Tag: System Animals

The BBC is using robotic animal spies to capture wildlife.
Manufactured Animals

Robotic Animal Spies

Behold a new breed of robotic animal spies (not to be mistaken with real animal spies). Developed by the BBC to capture wildlife, these ” anatomic spy creatures” use computerized motors to mimic the natural movement of their real-life counterparts and blend into their newly adopted habitats on a mission to capture animal emotions.

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gene modification gives insight in the work of an ants tribe
Manufactured Animals

GM Ants Show How Insect Societies Work

Ants, they can be as annoying as impressive. Not just because they can carry 50 times their own body weight, but also for their cooperative work in the colony that rightly grants their little city the name “super organism”. A few of those ants have now been genetically modified for a research, and the results are astonishing. Ants social behavior is strongly dependent on their sense of smell, who would have thought that?

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Animal Meditations Sloth Tree
Back to the Tribe

Animal Guided Mediation

Are you practicing meditation? If you do that as a habit, you might already be experiencing the wide-known benefits of it. Meditation brings peace and love to our mind and soul. It’s good for relaxation and it helps us to be more connected with the world and ourselves. And it’s about to get even better.

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Spangled Cotinga male
Recreation

Color Lessons from the Cotinga Bird

You don’t need to be a birdwatcher to appreciate the magnificent colors of the feathers of the male spangled cotinga flaunt. This bird finds its natural habitat in the canopy of the Amazonian Rainforest and has captivated the curiosity of scientists and bird fanatics for decades. Its dazzling blue body and deep red throat contain no pigment. The color effect is created by the shape of the material. This is known as structural coloration. Now researchers at the Harvard School of Engineering and Applied Sciences (SEAS) together with Korea Advanced Institute of Science and Technology (KAIST) have found a way to imitate these biological nanostructures and potentially replace the pigments we use today.

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Lilou the San Francisco Airport Pig
Manufactured Animals

Lilou the Airport Pig Will Soothe Your Travel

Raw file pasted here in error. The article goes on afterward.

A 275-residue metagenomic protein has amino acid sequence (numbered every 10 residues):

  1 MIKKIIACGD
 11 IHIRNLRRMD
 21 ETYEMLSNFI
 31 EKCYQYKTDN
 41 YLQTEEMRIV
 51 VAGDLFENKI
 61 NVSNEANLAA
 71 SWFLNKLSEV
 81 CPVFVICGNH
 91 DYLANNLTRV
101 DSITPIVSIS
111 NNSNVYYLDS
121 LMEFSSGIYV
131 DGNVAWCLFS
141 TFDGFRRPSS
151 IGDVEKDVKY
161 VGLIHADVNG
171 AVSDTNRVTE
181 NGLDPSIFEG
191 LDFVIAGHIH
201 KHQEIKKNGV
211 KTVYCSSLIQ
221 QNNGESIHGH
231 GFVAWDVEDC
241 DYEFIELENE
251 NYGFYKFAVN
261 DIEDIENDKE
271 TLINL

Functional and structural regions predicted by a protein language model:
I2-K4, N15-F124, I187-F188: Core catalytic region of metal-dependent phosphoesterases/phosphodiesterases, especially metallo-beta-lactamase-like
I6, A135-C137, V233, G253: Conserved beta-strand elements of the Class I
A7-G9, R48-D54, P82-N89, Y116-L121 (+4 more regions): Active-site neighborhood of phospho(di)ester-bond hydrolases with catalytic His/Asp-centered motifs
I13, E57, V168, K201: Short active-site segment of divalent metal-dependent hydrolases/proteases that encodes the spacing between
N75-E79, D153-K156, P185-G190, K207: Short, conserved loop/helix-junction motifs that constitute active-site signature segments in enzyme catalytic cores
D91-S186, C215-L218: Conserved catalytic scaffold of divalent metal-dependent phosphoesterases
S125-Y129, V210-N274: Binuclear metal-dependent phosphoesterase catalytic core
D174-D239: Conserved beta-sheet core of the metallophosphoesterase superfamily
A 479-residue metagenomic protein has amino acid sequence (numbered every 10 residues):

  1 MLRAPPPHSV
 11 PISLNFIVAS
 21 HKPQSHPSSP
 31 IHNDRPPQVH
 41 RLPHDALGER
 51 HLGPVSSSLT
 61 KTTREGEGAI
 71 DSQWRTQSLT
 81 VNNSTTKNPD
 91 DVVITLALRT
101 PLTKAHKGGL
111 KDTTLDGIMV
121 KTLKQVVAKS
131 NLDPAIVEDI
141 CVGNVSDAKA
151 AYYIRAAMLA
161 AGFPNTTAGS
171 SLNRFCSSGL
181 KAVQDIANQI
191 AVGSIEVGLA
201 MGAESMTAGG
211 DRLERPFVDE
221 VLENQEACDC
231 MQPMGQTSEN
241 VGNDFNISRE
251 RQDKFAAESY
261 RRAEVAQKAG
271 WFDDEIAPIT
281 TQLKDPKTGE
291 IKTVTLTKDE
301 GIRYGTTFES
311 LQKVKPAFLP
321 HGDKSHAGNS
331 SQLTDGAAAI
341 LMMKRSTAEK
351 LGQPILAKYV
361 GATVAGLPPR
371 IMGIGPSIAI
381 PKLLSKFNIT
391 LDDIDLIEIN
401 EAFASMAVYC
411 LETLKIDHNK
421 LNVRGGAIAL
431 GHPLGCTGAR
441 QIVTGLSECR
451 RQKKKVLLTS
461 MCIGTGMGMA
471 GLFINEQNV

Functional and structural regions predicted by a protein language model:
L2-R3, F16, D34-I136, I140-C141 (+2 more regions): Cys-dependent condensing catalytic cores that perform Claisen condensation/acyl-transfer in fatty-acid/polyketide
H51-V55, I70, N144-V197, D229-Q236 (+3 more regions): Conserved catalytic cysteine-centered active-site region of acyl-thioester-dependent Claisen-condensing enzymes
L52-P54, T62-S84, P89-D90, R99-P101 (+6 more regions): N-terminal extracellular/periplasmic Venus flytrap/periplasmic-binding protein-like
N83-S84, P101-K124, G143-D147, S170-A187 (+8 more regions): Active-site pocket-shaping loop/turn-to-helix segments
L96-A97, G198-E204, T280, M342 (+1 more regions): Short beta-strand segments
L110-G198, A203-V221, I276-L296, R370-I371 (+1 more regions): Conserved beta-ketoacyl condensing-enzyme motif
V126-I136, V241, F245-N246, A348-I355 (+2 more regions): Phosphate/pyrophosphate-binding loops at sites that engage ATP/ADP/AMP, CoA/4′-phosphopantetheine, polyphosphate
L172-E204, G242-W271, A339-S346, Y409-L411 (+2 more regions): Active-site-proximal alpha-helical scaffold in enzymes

If you happen to be at San Francisco International Airport on the hectic Holiday time, LiLou can help you alleviate the stress. She wears fancy ballerina skirt, has bright painted nails and an officer hat. Her winning personality and sense of fun make her a perfect match for the position. What may come as a surprise, LiLou is a Juliana-breed pig.

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Manufactured Animals

The Digital Life Project

Since naturalists realized that the human activity was provoking the extinction of many species, it became a necessity and a dream to create an archive of all the living creatures on Earth. Many have tried and failed. Some like 19th-century ornithologist and painter John James Audubon were limited by the technology available at their time. Yet Audubon classified hundreds of illustrations, collected in his book Birds of America. Others, such as photographer Joel Sartore, are currently working on an archive of thousands of animals all around the world, hoping to capture the whole animal kingdom. Today, researchers are able to create accurate 3D models of living organisms to preserve the heritage of life on Earth, that’s the aim of Digital Life Project.

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Google sheep view 360
Manufactured Animals

Google Sheep View

There is a piece of the world that has not been mapped by Google’s all-seeing eye, and that’s a shame according to Visit Faroe Islands, the tourist agency of the “sheep islands” that launched a petition to get Google there. With a population of 49.188 humans and 80.000 sheep, the archipelago rightfully deserves its name. As part of Denmark, the 18 tiny islands in the north Atlantic between Scotland and Iceland are invisible to the maps of Google Street View, so they invented their own Street View technology. Introducing, Sheep View 360.

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car chased from bees for 2 days
Suburban Utopia

Bees to the Rescue of Their Queen

Our peculiar image of the week shows a bee stuck in a woman’s car, but this is no regular insect, we’re talking about the queen. As a consequence, a swarm of bees chased the trunk for two entire days looking for her. Another fascinating example of bee’s dedication to their queen. These worker bees could detect her exact location thanks to a specific pheromone she emits. Tom Moses, national park ranger and bee enthusiast, spotted the 20.000 bees and made sure they were treated with care, because ultimately every bee is precious lately. This honey-making insect is alarmingly disappearing, while being incredibly essential to our environment.

Image via Tom Moses

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